Gulf Islands National Seashore Pensacola Beach

Preserved for All

Driving down the highway on Santa Rosa Island through our stretch of the Gulf Islands National Seashore feels like a dream. You’re surrounded on both sides by bright, white sand dunes and crystal clear water. No tall buildings or power lines blocking your view, just the sand, sea, and sky. If you stood silently on the side of the road, all you’d hear would be the rhythm of the waves and the wind whistling through the sea oats.

The Gulf Islands National Seashore is a remarkable achievement in nature preservation and truly sets Pensacola Beach apart from other oceanside destinations. A treasure of the Gulf Coast, our segment of this National Seashore features over 18 miles of winding, pristine coastlines of sugar white sand and vibrant emerald waters and acres of preserved forestry. There are few domestic locales that can match the level of preservation our nature trails and coastlines have.

Gulf Islands National Seashore marsh and dunes.

The National Seashore’s History

During the 1800s, the United States government built various defensive fortifications along the Gulf Coast, including Fort Pickens in Pensacola Beach and Fort Barrancas. These proved to be extremely useful in the following years, with Fort Pickens in particular being used during the Civil War to drive the Confederacy out of Pensacola. In 1828, the government purchased a forest of curvy, live oaks on Pensacola’s mainland, known now as the Naval Live Oaks Reservation. This forest was once a key asset when we relied on a continuous supply of curved wood for constructing naval vessels. It was in 1971 when President Richard Nixon authorized the Gulf Islands National Seashore as a way to protect and preserve the government-owned barrier islands and mainland nature parks along the Gulf Coast. The Seashore is now managed by the National Park Service, who offer nature and history tours, as well as maintain the land. Today the forts and the forest remain beautifully preserved along the Gulf Islands National Seashore.

Fort Pickens cannon at Gulf Islands National Seashore.

Exploring the Gulf Islands National Seashore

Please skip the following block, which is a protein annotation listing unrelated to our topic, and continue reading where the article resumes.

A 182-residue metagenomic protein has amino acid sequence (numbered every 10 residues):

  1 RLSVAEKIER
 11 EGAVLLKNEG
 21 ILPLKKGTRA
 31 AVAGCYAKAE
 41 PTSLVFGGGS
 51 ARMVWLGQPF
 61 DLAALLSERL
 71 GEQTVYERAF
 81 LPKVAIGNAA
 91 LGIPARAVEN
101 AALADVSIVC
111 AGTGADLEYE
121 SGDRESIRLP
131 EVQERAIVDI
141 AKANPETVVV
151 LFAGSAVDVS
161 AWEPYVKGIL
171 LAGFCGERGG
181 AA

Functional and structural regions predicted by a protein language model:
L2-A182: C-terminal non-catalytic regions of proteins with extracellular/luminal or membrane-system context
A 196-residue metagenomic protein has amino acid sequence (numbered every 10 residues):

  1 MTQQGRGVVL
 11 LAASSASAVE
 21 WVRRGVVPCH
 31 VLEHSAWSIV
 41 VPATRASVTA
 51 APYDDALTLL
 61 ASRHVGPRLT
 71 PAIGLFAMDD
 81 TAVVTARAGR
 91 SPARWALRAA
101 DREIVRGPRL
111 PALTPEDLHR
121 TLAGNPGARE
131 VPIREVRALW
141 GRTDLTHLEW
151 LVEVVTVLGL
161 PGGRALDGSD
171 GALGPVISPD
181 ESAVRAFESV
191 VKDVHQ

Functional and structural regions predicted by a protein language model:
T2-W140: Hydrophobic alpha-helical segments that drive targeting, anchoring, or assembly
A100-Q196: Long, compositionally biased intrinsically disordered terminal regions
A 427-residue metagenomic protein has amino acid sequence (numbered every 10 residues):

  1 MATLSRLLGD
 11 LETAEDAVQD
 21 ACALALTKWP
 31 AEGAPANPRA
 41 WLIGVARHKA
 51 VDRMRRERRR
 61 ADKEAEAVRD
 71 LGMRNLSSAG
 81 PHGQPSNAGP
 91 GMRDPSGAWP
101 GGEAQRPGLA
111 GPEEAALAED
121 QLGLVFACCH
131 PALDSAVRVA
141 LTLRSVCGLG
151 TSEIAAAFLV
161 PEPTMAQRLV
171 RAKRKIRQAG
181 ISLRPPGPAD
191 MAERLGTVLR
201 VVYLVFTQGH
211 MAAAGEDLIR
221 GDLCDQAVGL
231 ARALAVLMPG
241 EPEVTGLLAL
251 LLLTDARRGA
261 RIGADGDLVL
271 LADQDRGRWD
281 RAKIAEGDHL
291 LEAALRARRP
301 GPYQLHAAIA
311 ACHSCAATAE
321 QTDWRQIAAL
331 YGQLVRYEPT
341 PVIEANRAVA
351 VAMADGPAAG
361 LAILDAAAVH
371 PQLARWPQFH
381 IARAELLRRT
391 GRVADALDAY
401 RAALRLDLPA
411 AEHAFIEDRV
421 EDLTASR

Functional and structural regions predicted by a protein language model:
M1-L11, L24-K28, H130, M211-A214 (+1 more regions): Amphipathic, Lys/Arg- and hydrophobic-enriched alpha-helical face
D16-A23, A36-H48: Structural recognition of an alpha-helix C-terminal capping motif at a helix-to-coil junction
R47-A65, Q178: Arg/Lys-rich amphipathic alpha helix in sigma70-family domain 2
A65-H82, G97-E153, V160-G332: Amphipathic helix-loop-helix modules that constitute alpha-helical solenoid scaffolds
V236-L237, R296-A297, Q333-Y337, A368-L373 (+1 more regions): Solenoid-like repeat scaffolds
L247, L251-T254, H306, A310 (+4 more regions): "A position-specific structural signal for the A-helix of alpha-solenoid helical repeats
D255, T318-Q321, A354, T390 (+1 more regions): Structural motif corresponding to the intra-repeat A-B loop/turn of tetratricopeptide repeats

The main areas you can visit within the National Seashore include the parks around the historic military Fort Pickens and Fort Barrancas, the preserved forest at the Live Naval Oaks Reservation, and the standalone beaches all along the miles and miles of coastline, such as Johnson Beach and Opal Beach.

Regardless of where you go, one thing that’s constant on the National Seashore is the incredible wildlife all around you. Whether it’s brown pelicans flying overhead or sea turtles crawling along the beach, the Gulf Islands National Seashore is home to thousands of diverse animals, including a dozen threatened or endangered species. Of course, wildlife is “wild” for a reason, so be sure to respect the local ecosystem and refrain from feeding or disturbing the animals to help preserve this natural ecology for future generations.

Pelicans in the water at Gulf Islands National Seashore in Pensacola Beach, Florida.

Historic Military Forts

The largest stretch of the Gulf Islands National Seashore lies within the Fort Pickens area on the westernmost point of Santa Rosa Island. Not only can you tour Fort Pickens, a preserved piece of American history, but the park surrounding it has a campground, fishing pier, and a beach to explore as well.

Fort Barrancas, another amazing historic landmark, stands across the bay on the mainland.

Fort Pickens at Gulf Islands National Seashore in Pensacola Beach, Florida.

Naval Live Oaks Reservation

Nestled in between Gulf Breeze Proper and Midway lies Naval Live Oaks Reservation, a 1,300 acre section of the Gulf Islands National Seashore. Originally purchased by the U.S. government in 1828, the area was established as the first federal tree farm. The native live oaks that filled the area were reserved for ship building. Eventually the need for hardwood diminished as ships were built with iron and steel.

Today, Naval Live Oaks Reservation is open to the public as part of the National Park system with  7.5 miles of hiking trails, primitive youth campsites, dense hardwood forest, windswept shorelines, fishing, kayaking, and snorkeling through grass beds on the sound side. You can even step foot on a section of the first road that connected Pensacola to Saint Augustine or test your fitness by scaling the 50 ft sandy clay bluff on the bay. 100’s of cars drive through this area every day down highway 98, many not knowing the amazing adventures that await.

White Sandy Beaches

If you’re heading west on Santa Rosa Island toward Pensacola Beach, the first landmark you’ll pass within the Gulf Islands National Seashore is Opal Beach, named after the 1995 Hurricane Opal. Prior to the storm making landfall here, this area was covered in tons of 20-to-30 foot tall sand dunes. Opal washed them all out to sea, flattening the area ever since. It’s a peaceful sight now, but a reminder nonetheless of the powerful storms we’ve persevered through.

Sweeping view of Opal Beach at Gulf Islands National Seashore.